This book has been sitting on my shelf for a while. I don’t get a chance to read fiction as often as I would like because work normally means I am doing non-fiction and research. There is a lack of emphasis on good fiction writers these days as though the real novel should disappear just because publishers find them harder to market. These days you have to stumble over the endless number of YA and Vampire stories – which have their place in the market – but a real novel enriches you on so many levels starting with giving other writers pointers to taking the readers places they never imagined and by that I don’t mean some fantasy world but rather into the depths of a character’s soul. The complexity is what makes a Shakespeare character great, the duel dilemma and beautiful word choice a Mailer novel fantastic, the lack of wisdom in passion transforms a Duras novel into a page-turner. I like to quote Richard Burton who once said in an interview “The best characters are broken characters”. A good novelist latches on to those flaws like they are gold.
I’ve really have been looking forward to this novel for a couple of reasons. To begin with I follow Laila Lalami on twitter @lailalalami and I can tell you she is really knowledgeable about the literary scene. This is a thinking writer and it comes through in her book. Secondly, she writes about Morocco where she is from and that is unusual. I like to learn about new places and cultures and this book will not let you down in that department.
The story premise is simple in that it starts with a boatload of refugees trying to make the crossing from Morocco to Spain. Most people will probably be shocked to learn there is a serious refugee problem from North Africa to Europe that rivals the one from Mexico to the U.S. The story then follows what happens to the refugees mostly back in Morocco and through this filter you get a sense of Morocco.
Laila Lalami takes a character at a time, more or less, in each chapter so in that respect the boat is the unifying start off point that then breaks down into individual stories. Unlike what most writers would’ve done, she doesn’t bring them back full-circle to where their plots intersect. In this respect it mirrors life. Take a group of participants in a bad accident on your street, when they leave they won’t cross paths again.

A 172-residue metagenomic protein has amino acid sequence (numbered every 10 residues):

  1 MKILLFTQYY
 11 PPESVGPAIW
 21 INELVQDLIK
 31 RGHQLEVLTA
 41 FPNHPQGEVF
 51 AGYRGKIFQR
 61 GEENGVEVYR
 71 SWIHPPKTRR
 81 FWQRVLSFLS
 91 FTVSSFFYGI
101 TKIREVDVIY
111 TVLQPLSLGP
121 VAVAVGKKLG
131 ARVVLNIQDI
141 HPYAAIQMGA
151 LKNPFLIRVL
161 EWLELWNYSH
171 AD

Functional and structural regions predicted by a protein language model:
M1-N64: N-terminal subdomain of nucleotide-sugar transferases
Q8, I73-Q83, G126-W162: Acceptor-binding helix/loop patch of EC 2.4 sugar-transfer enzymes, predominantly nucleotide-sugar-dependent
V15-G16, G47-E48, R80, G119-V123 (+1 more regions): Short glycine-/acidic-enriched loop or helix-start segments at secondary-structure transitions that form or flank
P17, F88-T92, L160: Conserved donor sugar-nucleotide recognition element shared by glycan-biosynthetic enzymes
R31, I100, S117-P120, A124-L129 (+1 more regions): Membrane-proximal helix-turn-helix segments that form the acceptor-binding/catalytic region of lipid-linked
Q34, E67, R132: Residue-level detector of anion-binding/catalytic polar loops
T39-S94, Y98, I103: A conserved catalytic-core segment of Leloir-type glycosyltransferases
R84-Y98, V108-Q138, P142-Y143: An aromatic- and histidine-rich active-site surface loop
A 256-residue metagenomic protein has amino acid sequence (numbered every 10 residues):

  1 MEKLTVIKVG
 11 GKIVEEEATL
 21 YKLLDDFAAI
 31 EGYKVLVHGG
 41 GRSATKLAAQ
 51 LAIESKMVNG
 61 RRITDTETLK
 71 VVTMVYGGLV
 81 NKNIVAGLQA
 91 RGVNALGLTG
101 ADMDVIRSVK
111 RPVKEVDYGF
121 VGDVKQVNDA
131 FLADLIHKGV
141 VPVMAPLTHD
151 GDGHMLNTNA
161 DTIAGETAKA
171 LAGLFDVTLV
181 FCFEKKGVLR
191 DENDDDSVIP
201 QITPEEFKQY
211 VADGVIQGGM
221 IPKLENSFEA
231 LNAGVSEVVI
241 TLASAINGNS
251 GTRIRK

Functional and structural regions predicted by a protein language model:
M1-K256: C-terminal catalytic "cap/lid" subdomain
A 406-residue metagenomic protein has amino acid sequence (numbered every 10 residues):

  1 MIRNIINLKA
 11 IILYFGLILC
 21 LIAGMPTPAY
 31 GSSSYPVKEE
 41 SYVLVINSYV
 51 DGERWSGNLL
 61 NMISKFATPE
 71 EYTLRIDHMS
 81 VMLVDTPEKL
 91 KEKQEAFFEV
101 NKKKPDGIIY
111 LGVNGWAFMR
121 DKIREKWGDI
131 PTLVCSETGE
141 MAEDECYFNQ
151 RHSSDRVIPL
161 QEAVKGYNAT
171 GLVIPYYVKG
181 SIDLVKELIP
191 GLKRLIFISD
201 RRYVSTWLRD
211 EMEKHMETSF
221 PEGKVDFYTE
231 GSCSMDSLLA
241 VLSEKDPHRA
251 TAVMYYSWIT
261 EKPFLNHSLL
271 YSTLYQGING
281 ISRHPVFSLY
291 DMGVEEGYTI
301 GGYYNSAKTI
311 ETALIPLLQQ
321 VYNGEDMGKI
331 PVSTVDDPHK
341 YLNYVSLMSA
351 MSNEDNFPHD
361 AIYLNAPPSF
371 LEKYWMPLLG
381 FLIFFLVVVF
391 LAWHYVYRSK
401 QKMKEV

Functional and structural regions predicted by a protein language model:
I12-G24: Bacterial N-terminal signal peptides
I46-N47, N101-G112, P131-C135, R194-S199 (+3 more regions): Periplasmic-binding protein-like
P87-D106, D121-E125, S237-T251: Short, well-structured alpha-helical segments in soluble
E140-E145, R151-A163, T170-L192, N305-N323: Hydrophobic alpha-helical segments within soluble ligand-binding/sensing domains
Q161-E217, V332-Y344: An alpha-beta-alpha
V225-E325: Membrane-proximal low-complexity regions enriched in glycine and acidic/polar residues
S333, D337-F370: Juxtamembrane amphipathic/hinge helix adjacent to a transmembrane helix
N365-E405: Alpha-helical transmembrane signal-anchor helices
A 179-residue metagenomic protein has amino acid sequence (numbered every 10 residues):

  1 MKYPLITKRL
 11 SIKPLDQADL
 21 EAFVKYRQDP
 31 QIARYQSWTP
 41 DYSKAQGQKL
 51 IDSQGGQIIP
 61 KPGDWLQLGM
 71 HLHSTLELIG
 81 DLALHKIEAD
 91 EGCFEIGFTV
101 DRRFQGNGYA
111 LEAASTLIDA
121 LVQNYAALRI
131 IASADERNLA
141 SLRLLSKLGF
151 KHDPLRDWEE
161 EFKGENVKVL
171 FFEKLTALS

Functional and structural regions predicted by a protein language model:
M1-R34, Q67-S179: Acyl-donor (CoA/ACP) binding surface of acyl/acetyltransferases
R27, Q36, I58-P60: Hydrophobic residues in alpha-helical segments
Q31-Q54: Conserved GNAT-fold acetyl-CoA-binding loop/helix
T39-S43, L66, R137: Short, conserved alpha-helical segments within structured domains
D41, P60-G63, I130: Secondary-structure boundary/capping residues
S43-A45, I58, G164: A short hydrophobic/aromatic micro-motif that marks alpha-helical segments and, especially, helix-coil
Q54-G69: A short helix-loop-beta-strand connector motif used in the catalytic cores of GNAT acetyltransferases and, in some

Her descriptions are good and I felt I had a good picture of the characters while I was reading. Like I said, I also felt I was getting a sense of the hardship refugees faced and their Moroccan roots. It was a compelling story that in some respects I wish was longer. The book was only 200 pages.
There was one element lacking for me and maybe I honed in on this because it is a craft issue. I felt like she wasn’t exploring the character’s decisions deep enough. For instance, the topic of wearing a hijab came up with more than one character. For my American readers, a hijab is a scarf worn for religious purposes to cover the woman’s head. While the characters debated the hijab I never felt like I knew what the driving factor was for them to take the hijab or leave it. That decision process was never explored and I really wish it had been for it was pivotal to the characters involved. It also kept racing through my mind that here was a Moroccan woman, writing about Moroccan women dealing with the hijab issue, and she seemed to be avoiding that issue to a certain degree. I found myself wanting to see her educate me, school me, on what that really meant for these female characters.
One thing I did like a lot was her use of Paul Bowles. It gave me a chuckle. Now, I will confess I haven’t read a Bowles novel (although I did see a movie version once) but I do know of him and his ties to Morocco and his role in the literary world. I just like how that seemed to be a connector between Morocco and Western culture and how she toyed with it. However, I suspect, a lot of readers will be hitting google for that one but that is ok. I think it should be a rule that you make the reader learn something on their own when you write. Setting a reader’s curiosity in motion is a good thing.
Overall, I gave this 4 of 5 stars on my Goodreads. It is worth a purchase and your time. She has a nice flair for storytelling that will keep you invested into the tale being told. I intend to read her second book at some point.